A woman, identified as Halima, crouches on the ground while a police officer flogs her with his whip.
Sudan’s public order law lets police officers publicly whip women who are accused of public indecency. The woman in this YouTube video was reportedly riding in a car with a man who wasn’t her husband or an immediate family member.
She was reportedly guilty of riding in a car with a man who wasn’t her husband or an immediate family member, an offense that is prohibited by Sudan’s public order law.
The woman, reportedly named Halima, crouches on the ground and tries to cover her head with a light pink cloth while a police officer walks around her with a whip, stopping to aim before lashing out at her body.
At about 0:39 seconds into the video, the police officer warns the woman, “This is so you don’t get into cars anymore,” according to France24.
A crowd of onlookers stands nearby, simply watching while the woman is attacked.
The woman was reportedly guilty of violating Sudan’s public order law, which prohibits women from acts of public indecency. She was allegedly riding in a car with a man she wasn’t related to.
The video was anonymously sent to a journalist, who uploaded it on Sept. 17. It is unclear when the incident took place.
The accents in the video suggest it was filmed around Khartoum, Sudan’s capital city.
Khartoum’s governor, Abdul Rahman Al Khidir, reportedly said that he didn’t think the flogging was properly carried out. According to Opposing Views, he still thought the woman was “rightfully punished according to the Shar’ia law.”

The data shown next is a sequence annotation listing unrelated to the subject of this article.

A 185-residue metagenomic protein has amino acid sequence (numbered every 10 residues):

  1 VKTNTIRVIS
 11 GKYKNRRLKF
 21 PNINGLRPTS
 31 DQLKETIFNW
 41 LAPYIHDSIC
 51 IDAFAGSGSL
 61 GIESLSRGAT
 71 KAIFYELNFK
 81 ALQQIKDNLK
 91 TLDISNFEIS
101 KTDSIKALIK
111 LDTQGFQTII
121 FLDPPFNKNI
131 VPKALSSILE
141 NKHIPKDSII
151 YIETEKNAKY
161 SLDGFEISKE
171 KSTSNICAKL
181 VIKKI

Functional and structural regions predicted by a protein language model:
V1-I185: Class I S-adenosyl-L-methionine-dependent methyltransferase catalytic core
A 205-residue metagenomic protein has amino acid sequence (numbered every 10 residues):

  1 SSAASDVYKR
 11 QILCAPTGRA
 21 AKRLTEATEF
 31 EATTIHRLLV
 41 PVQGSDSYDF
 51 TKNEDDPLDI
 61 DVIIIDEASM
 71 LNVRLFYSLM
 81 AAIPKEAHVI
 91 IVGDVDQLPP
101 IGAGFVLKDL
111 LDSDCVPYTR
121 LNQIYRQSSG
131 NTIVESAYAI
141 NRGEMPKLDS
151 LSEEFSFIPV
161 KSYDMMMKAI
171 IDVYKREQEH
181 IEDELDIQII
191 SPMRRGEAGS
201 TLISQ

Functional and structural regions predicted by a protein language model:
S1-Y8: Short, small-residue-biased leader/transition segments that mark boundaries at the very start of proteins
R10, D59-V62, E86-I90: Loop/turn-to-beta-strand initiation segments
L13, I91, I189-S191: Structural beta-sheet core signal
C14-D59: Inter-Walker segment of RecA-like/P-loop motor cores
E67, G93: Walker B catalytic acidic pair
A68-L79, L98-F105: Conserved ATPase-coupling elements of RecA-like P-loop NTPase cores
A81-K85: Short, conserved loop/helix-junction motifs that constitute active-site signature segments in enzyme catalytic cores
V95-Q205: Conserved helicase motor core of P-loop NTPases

Shar’ia law, a system of Islamic religious laws, is widely interpreted by Muslim communities around the world.
Sudan’s Public Order Law came into effect after General Omar al-Bashir took over as the country’s president during a 1989 military coup.
The video, uploaded to YouTube on Sept. 17, appears to have been shot in a courtyard in Khartoum, Sudan’s capital.
According to women’s rights activists, the law allows police officers to dole out punishments at their own discretion.
The “personal status” laws found in several conservative countries around the world are often vaguely worded, according to Cristina Finch, the managing director of Amnesty International’s Women’s Human Rights program.
“Public indecency laws can be interpreted widely, ” Finch told The News. “But this is not a matter of culture or religion. Women’s rights are universal and governments have an obligation under international human rights law to respect, protect, and fulfill those rights. “
Sudan’s law drew international attention earlier this month after a Sudanese woman was arrested for refusing to wear a headscarf. Amira Osman Hamed, a 35-year-old engineer and activist, could get up to 40 lashes if she is convicted of the crime, according to Amnesty International.
A judge agreed to postpone Hamed’s trial until Nov. 4 after pressure from international activists.
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